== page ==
Christian Prayer Faith Groups Healing Cancer, AIDS & Others: Fact Check

Picture about Faith Healings, Christian Prayer Groups Healed Cancers, AIDS and Barren Wombs
Faith Healings, Christian Prayer Groups Healed Cancers, AIDS and Barren Wombs


Faith healings from Christian prayer groups healed Cancers, AIDS and Barren Wombs (infertile women).

Fact Check:

These claims widely promoted across world say Faith healings from Christian prayer groups have healed many serious health ailments like Cancers, AIDS and Barren Wombs (infertile women). Surprisingly, there are number of believers of these spiritual, faith healings. Faith can move mountains they say, but is this really possible? Let us analyze in detail and find facts about these ‘miracle’ claims.

About Faith Healing

Faith healing is a practice that attempts to cure a wide range of health ailments primarily through prayers and sometimes augmented by faith-based rituals. It stemmed from the belief that certain people or places have the ability to connect to the higher power (God) to heal injuries and eliminate diseases.

Television Evangelists

Most of us are aware of the public shows where a group of religious people or the head of a particular missionary appear on Television to demonstrate their ‘magical’ connection with god and their miraculous cure of faith healings. Commonly known as Televangelists, they were widely popular till 1980s until skeptic James Randi debunked popular myths of Reverend Peter Popoff from his own show in 1986.

Peter Popoff was a German American televangelist, a self-proclaimed prophet and faith healer, who used to conduct revival meetings and had a national television program through which he became very popular in the 1980s. He even claimed to have visited Heaven for some weeks and that he personally spoke to God. In the video shown below, you can watch James Randi explaining how he debunked the false faith healing claims of Peter Popoff.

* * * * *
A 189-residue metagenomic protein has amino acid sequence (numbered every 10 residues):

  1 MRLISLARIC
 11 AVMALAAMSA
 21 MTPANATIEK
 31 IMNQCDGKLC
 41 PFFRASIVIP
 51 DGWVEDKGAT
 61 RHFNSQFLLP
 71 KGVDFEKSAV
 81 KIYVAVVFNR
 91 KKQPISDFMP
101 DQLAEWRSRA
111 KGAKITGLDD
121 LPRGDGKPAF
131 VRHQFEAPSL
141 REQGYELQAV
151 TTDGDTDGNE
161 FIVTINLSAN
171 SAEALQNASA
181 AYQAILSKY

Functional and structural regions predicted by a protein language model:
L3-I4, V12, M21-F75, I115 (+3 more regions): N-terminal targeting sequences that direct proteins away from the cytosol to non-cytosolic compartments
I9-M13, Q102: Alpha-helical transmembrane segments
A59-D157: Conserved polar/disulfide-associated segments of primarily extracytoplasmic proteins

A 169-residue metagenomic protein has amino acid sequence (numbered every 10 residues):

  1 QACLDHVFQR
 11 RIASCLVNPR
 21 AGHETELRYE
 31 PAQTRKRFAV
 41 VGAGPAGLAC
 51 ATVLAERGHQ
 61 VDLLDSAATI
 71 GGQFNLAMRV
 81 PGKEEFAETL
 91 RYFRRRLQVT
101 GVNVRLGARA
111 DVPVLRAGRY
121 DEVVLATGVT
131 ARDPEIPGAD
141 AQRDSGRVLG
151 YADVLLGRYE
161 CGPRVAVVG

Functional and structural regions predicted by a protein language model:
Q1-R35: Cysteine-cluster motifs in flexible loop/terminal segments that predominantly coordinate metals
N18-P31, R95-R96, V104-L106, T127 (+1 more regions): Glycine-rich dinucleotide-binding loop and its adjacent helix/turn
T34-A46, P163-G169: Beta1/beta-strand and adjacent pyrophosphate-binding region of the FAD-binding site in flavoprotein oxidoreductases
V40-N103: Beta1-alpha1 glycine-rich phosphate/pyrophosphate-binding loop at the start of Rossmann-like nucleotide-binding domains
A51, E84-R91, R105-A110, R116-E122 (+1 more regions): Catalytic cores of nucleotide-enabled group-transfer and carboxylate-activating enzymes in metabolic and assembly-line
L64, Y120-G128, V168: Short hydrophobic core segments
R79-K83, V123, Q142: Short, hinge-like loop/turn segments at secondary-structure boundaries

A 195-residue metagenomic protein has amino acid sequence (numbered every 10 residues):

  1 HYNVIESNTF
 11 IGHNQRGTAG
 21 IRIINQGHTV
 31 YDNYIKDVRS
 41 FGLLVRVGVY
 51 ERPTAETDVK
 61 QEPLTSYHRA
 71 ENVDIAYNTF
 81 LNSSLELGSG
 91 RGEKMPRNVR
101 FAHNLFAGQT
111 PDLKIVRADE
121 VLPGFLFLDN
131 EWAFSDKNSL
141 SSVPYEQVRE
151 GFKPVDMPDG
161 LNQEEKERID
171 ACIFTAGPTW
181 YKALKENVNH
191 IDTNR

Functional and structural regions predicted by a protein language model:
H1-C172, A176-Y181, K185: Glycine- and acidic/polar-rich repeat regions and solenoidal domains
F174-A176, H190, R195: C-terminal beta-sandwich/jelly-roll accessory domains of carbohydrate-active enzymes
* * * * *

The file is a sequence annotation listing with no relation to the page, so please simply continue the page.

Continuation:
During his TV shows, Popoff’s wife Elizabeth Popoff used to interact with him secretly through a wireless headphone backstage and convey him all the necessary information obtained from “prayer cards” filled out by the attendees. It was from this information Peter Popoff used to address the crowd and convey them as divine messages from God. Furthermore, skeptics James Randi and Alexander (Alec) Jason also found that he used con artists with nonexistent diseases in his public shows to pretend he has cured them. According to James Randi in 1987, Popoff took in almost $4 million per year.

Stephen Barrett (M.D.), an American retired psychiatrist, author and co-founder of the National Council Against Health Fraud (NCAHF) details in his website that over the years skeptics who have investigated these miraculous claims through prayers and faith did not find any strong evidence.

Leading to Deaths

According to a Oct 2011 BBC report (, at least three people in London with HIV had died after they stopped taking life saving antiretroviral drugs on the advice of their Evangelical Christian pastors who said God would heal them.

In March 2011, the Oregon House approved a bill that would remove legal protection for parents who choose faith healing over medical intervention when treating their children. This happened in response to an Oregon City church that has a long history of child deaths even though the conditions from which the children died were medically treatable.

American Cancer Society

According to the American Cancer Society (, a review published in 1998 which studied 172 death cases of children treated by faith healing instead of conventional methods has shown that if conventional treatment was given, the survival rate for most of them would have been more than 90 percent. Another study conducted on adults in 1989 suggested that Christian Scientists, who use prayer rather than medical care, have a higher death rate than other people of the same age. Note, Christian Scientists do not use medicine. They believe illness is an illusion caused by faulty beliefs and spiritual prayer will heal them.

‘Miracle’ Study Scandal

On 2 Oct. 2001, the New York Times ( reported that researchers at prestigious Columbia University Medical Center in New York had discovered something extraordinary – scientific researchers had demonstrated that infertile women who were prayed for by Christian prayer groups became pregnant twice as often as those who did not have people praying for them. The study claimed to have found that distant prayer by anonymous prayer groups increased the success rate of IVF (In vitro fertilization) in women by an astounding 100 percent. The prayer groups were thousands of miles away from the study subjects. They prayed over photographs that were faxed to them. The study published in the Journal of Reproductive Medicine came as a shock to the researchers who could only describe it as miraculous.

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Prashanth Damarla